While parties have the right to select nominees, states can mandate primaries for that purpose. Georgia statute mandates primary elections for party nominations for the major parties, requiring only basic eligibility criteria to be met for candidates. The party believes its extra step is a valid "procedural rule." That will likely be challenged in court.
Whatever their criteria, Americans have established norms - participation beats prohibition in matters of public office. We select standard eligibility requirements, then let the people decide who will represent them.
Let's be clear about what is happening.
Over 10,000 people voted Republican in the 2022 Catoosa primary. Yet the Catoosa GOP county convention, which selected the 15-person county committee, had under 200 people show up. Now, this group, which is a tiny fraction of Republican primary voters in Catoosa County, has granted itself arbitrary powers to exclude primary candidates in a secret vote. To deny voters their First Amendment rights of association.
This rejects a core American principle - self-government by the people. The reasoning? "Voters are disappointed by candidates labeled Republican." However, the Georgia Republican Assembly– the quasi-third party heavily affiliated with the Catoosa GOP– revealed that it was because of “low-information voters" when discussing a similar measure in Chattooga County.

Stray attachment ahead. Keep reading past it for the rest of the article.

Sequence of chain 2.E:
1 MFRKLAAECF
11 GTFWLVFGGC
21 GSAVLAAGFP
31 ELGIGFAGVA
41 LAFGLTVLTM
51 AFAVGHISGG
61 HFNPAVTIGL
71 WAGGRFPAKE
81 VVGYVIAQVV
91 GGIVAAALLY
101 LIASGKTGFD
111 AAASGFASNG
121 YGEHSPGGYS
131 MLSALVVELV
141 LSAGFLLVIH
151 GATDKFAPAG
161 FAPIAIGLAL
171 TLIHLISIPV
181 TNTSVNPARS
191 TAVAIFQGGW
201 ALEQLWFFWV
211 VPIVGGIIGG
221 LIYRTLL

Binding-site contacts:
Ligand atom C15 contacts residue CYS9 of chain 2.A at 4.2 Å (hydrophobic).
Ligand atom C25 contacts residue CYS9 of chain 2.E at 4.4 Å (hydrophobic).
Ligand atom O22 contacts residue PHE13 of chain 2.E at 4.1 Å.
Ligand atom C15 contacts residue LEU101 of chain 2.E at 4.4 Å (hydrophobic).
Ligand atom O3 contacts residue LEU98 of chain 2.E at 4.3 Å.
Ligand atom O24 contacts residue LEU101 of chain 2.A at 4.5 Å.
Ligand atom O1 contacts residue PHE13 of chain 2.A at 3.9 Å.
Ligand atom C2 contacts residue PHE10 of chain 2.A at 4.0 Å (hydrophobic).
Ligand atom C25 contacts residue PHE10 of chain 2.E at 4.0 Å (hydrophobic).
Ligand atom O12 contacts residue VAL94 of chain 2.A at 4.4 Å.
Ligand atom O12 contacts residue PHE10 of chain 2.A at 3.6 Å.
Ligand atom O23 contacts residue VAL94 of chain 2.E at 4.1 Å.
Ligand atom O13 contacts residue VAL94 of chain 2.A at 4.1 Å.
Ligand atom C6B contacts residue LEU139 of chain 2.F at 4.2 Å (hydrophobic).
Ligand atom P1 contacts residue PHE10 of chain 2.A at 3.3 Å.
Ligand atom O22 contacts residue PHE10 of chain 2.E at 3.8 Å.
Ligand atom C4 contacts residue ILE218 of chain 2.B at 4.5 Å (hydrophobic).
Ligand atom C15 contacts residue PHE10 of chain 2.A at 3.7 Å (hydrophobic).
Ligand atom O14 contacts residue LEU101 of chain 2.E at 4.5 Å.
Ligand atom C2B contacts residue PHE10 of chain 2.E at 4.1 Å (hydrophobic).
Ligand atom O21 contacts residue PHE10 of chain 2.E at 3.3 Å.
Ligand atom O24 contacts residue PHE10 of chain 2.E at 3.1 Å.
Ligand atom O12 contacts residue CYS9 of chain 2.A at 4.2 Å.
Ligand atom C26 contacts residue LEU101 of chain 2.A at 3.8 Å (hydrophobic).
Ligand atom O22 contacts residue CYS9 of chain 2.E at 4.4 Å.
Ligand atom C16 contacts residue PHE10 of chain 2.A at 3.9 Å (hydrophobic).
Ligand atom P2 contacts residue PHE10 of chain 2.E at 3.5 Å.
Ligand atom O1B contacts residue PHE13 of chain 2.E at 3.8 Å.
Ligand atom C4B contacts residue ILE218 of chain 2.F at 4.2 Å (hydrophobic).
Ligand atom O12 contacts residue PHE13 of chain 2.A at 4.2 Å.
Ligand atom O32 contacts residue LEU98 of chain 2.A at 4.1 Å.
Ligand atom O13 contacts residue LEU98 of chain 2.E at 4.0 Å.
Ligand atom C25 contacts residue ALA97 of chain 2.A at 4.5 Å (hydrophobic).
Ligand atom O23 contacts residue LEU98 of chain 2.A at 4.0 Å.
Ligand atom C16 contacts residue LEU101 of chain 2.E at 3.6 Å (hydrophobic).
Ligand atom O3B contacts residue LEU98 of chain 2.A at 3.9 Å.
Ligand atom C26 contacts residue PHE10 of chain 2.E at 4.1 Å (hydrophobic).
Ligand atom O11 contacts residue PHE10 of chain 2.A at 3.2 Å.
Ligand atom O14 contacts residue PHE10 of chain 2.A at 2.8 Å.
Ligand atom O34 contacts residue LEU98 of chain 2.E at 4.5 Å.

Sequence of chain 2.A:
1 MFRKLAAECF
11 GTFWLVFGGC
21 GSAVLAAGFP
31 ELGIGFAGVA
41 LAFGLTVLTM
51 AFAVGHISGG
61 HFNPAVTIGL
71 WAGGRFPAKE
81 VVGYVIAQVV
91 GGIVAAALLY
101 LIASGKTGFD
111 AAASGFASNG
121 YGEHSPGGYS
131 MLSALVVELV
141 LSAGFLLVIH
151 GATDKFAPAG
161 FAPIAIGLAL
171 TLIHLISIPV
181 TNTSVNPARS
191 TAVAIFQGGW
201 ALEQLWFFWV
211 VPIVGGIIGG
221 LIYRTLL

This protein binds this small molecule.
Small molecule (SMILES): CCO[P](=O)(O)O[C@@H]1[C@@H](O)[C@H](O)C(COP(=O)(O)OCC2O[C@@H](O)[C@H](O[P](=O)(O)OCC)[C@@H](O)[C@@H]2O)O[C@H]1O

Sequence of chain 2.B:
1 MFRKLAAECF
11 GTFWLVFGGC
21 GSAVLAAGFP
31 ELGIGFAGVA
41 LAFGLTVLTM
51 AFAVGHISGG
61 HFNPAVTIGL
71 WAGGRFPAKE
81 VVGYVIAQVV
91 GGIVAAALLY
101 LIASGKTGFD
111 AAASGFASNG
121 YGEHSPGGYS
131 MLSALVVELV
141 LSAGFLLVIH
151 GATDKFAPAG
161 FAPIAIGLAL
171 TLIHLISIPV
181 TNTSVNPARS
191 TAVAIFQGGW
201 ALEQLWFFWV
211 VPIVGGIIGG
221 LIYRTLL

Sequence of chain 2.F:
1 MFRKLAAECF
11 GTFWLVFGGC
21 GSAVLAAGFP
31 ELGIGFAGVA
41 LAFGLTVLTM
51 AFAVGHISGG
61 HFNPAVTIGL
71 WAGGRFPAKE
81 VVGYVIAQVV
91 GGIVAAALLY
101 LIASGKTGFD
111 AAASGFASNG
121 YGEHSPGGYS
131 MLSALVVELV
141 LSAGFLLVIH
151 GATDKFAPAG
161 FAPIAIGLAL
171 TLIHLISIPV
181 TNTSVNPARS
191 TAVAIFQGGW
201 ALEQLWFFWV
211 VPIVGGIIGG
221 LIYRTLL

But let’s not rush to judgment.
Perhaps we are mistaken. This isn't about depriving Republican voters of their sacred and natural right to scrutinize candidates and make independent choices. Heaven forbid! No, the leaders of the Catoosa GOP, these paragons of virtue, these sage guardians of the ballot, possess wisdom so towering, insights so profound that mere mortal voters pale in comparison. With the noblest of intentions and the purest of hearts, they've graciously assumed the Herculean task of sifting through the riff-raff of candidates. After all, why trouble the simpletons who stumble into a voting booth in the primaries with the arduous task of choosing?
Fear not the tyranny of choice; our benevolent overlords of Republican purity have graciously intervened. And it seems likely that these electoral white knights will humbly offer even further thoughtful service and might streamline the process to a single, party-approved candidate for each office or at least only a couple. Why risk the messy business of democracy when you can have the streamlined efficiency masterfully displayed by the 1937 Soviets?
So, as you step into the voting booth, remember the luxury of simplicity you've been afforded—no need to exercise free will or wrestle with the weighty implications of your civic duty. Just tick the box next to a pre-approved candidate. Easy! And then, dear comrade, kick back. The express train to utopia awaits; no heavy thinking is required!
Remember the words of Republican President Abraham Lincoln about the government of the people, by the people, for the people. It was a nice idea. But in Catoosa, as in Soviet Russia, the commissars seem to disagree.